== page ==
Discussion On MWBC - Electrical - Page 2 - DIY Chatroom Home Improvement Forum

 DIY Chatroom Home Improvement Forum Discussion on MWBC

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03-31-2010, 04:19 PM   #16
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Quote:
 Originally Posted by jlmran Please discuss the attached diagram. Typical 240v service, and typical 120v, 100 watt lamps. Is this a balanced MWBC system? Which configuration will allow the lamps to light? Why or why not?
If the two light bulbs are of equal wattage (i.e. equal resistance), they will light up exactly the same if the neutral is present or not. Additionally, no current will flow through the neutral if it is present.

Let me try to explain it like this...

POCO provides your home with 240v comming out of a transformer... that's 240v between L1 and L2. All voltages are relative, and in this case the voltage of L2 relative to L1 is 240v.

You also get a third wire from the center of the transformer. We call this the neutral. Since the neutral is half way between L1 and L2, there is 120v between netural and either L. But you have to think of it this way... the voltage between neutral and L1 is 120v while the voltage between neutral and L2 is -120v. Since this is all alternating current, the devices don't care which is negative and which is positive (becasue in reality, every 1/30th of a second, the actual polarity is reveresed).

Because there is 240v between L1 and L2, and because the resistance of the two light bulbs are equal, the voltage drop between them will be equal... therefore there will be 120v accross the two light bulbs and they will pull the exact same current as if the neutral were there or not.

Now here is the reason the current though the neutral is zero when an MWBC is perfectly ballanced...

During the cycling of the alternating current, when the current is flowing OUT of L1, and IN to the neutral, the current is also flowing IN to L2 and OUT of neutral. So what happens when everything is balanced is that ALL the current simply flows OUT of L1 and IN to L2, with all of it bypassing the neutral.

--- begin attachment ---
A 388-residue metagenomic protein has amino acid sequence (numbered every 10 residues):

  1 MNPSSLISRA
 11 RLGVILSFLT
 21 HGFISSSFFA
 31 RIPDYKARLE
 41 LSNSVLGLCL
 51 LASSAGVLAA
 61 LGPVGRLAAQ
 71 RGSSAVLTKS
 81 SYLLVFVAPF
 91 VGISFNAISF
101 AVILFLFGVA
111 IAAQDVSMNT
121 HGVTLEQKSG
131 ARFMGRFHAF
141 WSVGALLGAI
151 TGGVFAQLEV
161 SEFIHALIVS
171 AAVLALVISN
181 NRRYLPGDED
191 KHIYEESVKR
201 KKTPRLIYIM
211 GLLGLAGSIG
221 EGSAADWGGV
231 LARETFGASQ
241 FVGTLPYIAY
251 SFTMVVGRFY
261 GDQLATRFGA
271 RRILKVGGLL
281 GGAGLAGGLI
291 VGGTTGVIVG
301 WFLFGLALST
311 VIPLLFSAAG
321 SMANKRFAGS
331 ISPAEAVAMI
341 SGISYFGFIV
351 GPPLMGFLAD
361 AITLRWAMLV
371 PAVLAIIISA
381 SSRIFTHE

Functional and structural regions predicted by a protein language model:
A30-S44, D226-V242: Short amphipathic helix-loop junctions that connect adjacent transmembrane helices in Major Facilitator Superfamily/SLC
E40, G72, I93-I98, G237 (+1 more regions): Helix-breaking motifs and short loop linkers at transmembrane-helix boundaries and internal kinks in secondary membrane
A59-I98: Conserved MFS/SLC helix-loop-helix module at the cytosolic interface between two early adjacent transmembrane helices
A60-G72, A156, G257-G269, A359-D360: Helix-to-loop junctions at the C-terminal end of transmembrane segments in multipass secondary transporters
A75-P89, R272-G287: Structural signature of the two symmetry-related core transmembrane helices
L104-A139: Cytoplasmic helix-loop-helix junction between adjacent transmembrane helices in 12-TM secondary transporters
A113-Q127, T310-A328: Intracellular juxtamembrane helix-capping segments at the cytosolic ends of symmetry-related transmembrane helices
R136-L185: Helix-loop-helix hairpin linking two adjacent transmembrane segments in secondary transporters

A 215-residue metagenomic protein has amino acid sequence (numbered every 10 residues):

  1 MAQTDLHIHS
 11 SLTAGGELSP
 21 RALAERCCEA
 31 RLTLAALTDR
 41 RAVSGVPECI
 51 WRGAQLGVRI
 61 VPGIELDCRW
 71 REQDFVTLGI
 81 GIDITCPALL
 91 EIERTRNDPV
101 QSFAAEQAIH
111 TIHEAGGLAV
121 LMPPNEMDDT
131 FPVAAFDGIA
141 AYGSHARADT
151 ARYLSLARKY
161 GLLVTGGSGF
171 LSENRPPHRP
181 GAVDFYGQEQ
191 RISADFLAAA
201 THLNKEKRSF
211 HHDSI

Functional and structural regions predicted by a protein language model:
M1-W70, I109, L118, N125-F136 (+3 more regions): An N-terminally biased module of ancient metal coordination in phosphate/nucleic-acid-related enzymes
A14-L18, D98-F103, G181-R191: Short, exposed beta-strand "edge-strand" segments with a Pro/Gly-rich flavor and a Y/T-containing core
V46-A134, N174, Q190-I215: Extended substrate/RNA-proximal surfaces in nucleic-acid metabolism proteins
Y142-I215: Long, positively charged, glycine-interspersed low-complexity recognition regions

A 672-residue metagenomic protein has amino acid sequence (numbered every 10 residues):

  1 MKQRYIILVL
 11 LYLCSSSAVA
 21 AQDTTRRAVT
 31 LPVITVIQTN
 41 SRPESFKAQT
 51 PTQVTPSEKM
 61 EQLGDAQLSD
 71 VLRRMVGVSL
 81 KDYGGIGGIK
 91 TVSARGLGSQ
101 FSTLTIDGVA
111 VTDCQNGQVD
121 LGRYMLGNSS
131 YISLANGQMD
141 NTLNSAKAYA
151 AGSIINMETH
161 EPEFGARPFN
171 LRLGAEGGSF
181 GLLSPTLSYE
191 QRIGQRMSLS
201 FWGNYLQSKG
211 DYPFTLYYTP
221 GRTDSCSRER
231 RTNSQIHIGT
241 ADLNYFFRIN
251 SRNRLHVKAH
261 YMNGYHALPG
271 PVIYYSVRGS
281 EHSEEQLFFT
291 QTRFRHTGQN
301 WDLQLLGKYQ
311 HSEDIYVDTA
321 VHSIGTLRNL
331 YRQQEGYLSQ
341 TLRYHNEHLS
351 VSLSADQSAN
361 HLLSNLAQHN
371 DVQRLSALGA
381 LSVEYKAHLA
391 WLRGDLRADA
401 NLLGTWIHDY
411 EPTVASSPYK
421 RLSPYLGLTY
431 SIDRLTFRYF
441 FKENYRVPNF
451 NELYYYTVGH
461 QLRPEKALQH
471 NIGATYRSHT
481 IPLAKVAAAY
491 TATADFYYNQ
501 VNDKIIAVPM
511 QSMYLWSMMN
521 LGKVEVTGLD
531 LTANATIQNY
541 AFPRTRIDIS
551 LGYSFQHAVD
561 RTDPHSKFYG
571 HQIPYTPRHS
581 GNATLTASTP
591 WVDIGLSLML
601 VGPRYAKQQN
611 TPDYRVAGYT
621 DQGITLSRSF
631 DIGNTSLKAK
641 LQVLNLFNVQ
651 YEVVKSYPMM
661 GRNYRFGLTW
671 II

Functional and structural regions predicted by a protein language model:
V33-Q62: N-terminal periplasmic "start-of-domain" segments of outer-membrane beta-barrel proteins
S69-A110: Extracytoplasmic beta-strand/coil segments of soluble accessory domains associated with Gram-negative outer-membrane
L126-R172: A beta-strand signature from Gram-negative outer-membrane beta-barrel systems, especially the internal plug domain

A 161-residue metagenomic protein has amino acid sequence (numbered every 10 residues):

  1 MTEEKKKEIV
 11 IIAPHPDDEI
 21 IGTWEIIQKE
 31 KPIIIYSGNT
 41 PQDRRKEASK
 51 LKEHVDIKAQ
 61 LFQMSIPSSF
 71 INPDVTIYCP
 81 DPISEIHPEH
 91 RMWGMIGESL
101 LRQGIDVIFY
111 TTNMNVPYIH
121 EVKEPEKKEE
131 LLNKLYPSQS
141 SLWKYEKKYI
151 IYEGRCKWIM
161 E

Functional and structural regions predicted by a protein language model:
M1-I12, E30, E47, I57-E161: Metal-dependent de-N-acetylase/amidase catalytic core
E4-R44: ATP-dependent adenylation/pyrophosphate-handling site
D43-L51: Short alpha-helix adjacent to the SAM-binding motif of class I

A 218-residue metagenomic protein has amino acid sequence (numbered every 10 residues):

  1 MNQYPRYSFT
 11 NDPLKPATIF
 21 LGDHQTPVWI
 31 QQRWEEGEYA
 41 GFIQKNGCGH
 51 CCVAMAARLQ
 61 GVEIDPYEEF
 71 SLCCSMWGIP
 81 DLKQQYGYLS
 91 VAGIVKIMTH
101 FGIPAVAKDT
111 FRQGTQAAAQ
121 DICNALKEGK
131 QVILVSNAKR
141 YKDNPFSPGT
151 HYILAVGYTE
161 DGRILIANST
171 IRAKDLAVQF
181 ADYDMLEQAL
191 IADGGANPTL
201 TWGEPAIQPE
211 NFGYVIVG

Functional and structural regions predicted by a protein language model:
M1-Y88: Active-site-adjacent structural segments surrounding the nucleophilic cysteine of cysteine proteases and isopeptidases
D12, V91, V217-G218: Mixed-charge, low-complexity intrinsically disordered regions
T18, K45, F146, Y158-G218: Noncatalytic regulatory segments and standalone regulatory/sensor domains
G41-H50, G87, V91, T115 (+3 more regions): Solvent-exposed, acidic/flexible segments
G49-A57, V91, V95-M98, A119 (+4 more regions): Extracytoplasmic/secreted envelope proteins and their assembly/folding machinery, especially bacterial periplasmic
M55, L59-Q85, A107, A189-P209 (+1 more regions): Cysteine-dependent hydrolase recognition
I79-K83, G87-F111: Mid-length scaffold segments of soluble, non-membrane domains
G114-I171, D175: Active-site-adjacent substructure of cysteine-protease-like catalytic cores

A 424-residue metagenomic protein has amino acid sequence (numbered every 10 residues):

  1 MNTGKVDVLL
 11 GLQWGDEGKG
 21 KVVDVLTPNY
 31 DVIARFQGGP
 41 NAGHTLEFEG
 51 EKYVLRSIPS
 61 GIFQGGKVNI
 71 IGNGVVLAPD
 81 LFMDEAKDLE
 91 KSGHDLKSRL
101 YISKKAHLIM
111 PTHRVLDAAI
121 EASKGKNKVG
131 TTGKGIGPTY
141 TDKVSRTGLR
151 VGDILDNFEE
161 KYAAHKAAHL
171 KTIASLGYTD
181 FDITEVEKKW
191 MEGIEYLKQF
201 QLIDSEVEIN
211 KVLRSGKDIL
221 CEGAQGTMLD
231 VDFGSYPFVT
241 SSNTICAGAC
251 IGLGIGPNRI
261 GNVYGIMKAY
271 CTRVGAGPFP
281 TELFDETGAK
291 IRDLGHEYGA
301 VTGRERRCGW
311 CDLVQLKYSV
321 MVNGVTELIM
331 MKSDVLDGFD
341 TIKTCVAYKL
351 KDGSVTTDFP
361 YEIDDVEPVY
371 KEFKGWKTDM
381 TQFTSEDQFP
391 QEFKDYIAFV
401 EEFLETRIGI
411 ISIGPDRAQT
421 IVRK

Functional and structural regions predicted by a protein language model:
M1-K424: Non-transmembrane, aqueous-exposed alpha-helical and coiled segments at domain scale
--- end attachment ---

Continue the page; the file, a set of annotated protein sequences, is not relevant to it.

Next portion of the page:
So lets try to think of it this way... voltage at a single point is just a number on a meaningless scale. The only thing that matters is the voltage potential between two points. So I'm going to change the reference point of my scale. I'm going to say L1 is zero, neutral is 120v, and L2 is 240v. Now this also means that I've just defined local earth ground as 120v. But you still are not going to shock yourself when you touch a neutral and ground because both are going to be at a potential of 120v and therefore no current is flow (for current to flow, you must have a voltage difference).

So now, with our two lightbulb that have the exact same resistance, the electrical equation "Voltage Difference = Current * Resistance", the voltage difference across the two light bulbs is going to be equal. So even without a neutral wire in place, the voltage at L2 is 240, the voltage at L1 is zero, and the voltage have way between them (between the two lightbulbs) is 120v. But we've already said that the voltage of neutral (i.e. ground) is also 120v. So if we connect a 120v neutral to a 120v point in the circuit, because the voltage difference between the two points is zero, no current is going to flow.

03-31-2010, 07:00 PM   #17
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Quote:
 Originally Posted by jlmran Please discuss the attached diagram. Typical 240v service, and typical 120v, 100 watt lamps. Is this a balanced MWBC system? Which configuration will allow the lamps to light? Why or why not?
the one with the neutral will work fine no matter what wattage the lights are that are installed. It's not a smart way to do it but it'll work.
the one with no neutral will work if both lights are of equal wattage ,